How Can I Make Sure I Have Enough Money To Retire?
Finance expert Jean Chatzky has the answer.
Every Thursday this month, AARP Financial Ambassador Jean Chatzky is answering questions from Girlfriend readers.
Q. Hi Jean (and The Girlfriend!). I am a single, female marketing executive in my early 40s and I am looking towards setting myself up for retirement. My salary is too high for a Roth IRA and I have a solid six-figure nest egg of savings. Other than maxing out my 401(k) and employee match opportunities, what are some other ways I could make my earnings work harder for me now, so that I will be able to be financially independent when I retire in less-than 25 years? Thanks! — Meg
A. I get this question all the time and so I can tell you that one of the most frustrating things about it is that there is no one-size-fits-all answer. There’s a one-size-fits-most answer, and then there’s an answer that’s right for you. And I’m going to give you both.
One-size-fits-most: The good news, Meg, is that you’re on exactly the right track. We max out our opportunities for saving for retirement by putting money in tax-advantaged accounts like your 401(k) first. If you have a Health Savings Account (HSA) that you could also fund (it would be tied to a high deductible health insurance plan) it has very similar tax treatment and can — if not used for health expenses in real time — grow into a supplemental retirement account. Next, we look at accounts that may not give you a tax deduction for making a contribution, but where the money in the account grows tax-free or tax-deferred. A Roth IRA falls into that bucket, but so does a non-deductible IRA. With the latter, you’ll pay income taxes on the money upon withdrawal. Beyond that, in years that you can put away additional money, you want to do that in a plain old brokerage account where you can invest it to grow for your future. We do this even without the tax advantages because eventually life catches up and you’ll be glad, in hindsight, that you did.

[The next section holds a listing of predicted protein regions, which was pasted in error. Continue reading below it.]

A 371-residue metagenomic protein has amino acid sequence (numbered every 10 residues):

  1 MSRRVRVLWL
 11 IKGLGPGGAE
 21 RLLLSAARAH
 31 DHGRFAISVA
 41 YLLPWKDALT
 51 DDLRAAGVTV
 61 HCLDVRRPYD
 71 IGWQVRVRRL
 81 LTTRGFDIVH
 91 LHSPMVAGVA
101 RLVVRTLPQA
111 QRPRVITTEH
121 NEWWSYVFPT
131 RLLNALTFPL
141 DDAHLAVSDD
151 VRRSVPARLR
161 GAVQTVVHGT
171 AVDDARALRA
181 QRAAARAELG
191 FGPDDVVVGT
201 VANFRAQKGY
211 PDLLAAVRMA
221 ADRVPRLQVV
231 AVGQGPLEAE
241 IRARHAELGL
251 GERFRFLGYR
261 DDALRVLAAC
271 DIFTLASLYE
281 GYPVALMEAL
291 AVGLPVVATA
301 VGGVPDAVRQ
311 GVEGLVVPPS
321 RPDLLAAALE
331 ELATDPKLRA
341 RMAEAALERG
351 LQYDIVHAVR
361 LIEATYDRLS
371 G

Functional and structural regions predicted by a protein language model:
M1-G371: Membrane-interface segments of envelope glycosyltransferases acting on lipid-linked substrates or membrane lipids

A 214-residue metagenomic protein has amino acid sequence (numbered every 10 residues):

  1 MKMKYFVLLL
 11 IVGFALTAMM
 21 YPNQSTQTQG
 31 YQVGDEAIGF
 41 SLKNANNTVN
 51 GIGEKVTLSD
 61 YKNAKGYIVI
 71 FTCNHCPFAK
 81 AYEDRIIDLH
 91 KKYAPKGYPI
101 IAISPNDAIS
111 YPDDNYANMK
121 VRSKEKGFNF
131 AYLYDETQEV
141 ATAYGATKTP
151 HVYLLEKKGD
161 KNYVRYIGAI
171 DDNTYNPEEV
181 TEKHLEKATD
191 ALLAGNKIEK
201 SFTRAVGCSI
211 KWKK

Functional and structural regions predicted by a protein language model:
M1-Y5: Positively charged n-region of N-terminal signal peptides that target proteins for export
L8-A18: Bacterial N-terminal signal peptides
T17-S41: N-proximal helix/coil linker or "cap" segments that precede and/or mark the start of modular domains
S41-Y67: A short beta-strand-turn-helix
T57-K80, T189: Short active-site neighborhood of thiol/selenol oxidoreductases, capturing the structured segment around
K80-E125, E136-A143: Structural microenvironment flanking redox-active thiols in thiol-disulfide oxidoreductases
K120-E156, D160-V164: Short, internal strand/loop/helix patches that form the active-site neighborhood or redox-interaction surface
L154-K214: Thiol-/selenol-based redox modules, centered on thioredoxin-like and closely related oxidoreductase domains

How do you know if you’re on the right track? There are benchmarks developed by Fidelity Investments (which, full disclosure, sponsors my HerMoney podcast) that you can look to meet. By age 30, you want to have put away 1x your current income for retirement, by 40, 3x, by 50, 6x, by 60, 8x and by the time you retire, 10x. If you can manage to put away a consistent 15 percent of what you’re earning each year (including matching dollars) you should meet these benchmarks, which are designed to (when combined with Social Security) provide 85 percent of the pre-retirement income for a period of 30 years for people who earn between $50,000 and $300,000. If you’re not on track, don’t panic. Just start to bump up your savings rate by a few percentage points a year until you get there.
Right-for-you: There are people who will look at that replacement rate in income and think that they won’t need that much money (which may be true if you’re planning to have a paid off mortgage by retirement and think you’ll live a simpler life than you do now). There are people who will look at that replacement rate and think they’ll need more (which may also be true if you’ll still have a mortgage and are looking forward to traveling the world or other costly adventures).
Eventually, you’ll want to figure out how much it will cost you to live in retirement. You’ll want to put pencil to paper (or fingers to keyboard) and run the numbers on the life you and your spouse are envisioning. Start with what you spend now and adjust up or down based on how you plan to live later.
In general, research has shown adults in America spend the most in their 50s. That makes sense as it’s when the kids are likely starting college and those costs are piling up. But after that, as they leave home and eventually become self-sufficient, spending typically tapers off until we hit our 80s and healthcare costs ratchet things back up again. Research, again from Fidelity, forecasts that an average 65-year-old couple will shell out around $280,000 just for unreimbursed healthcare in retirement. That sounds like a lot, but it works out to about $5,000 per person per year and includes Medicare premiums. Just note: One cost you won’t have to replace is your saving rate. If you’ve made a habit of saving strong during your working life, that’s a line item you’ll enjoy being freed from down the road.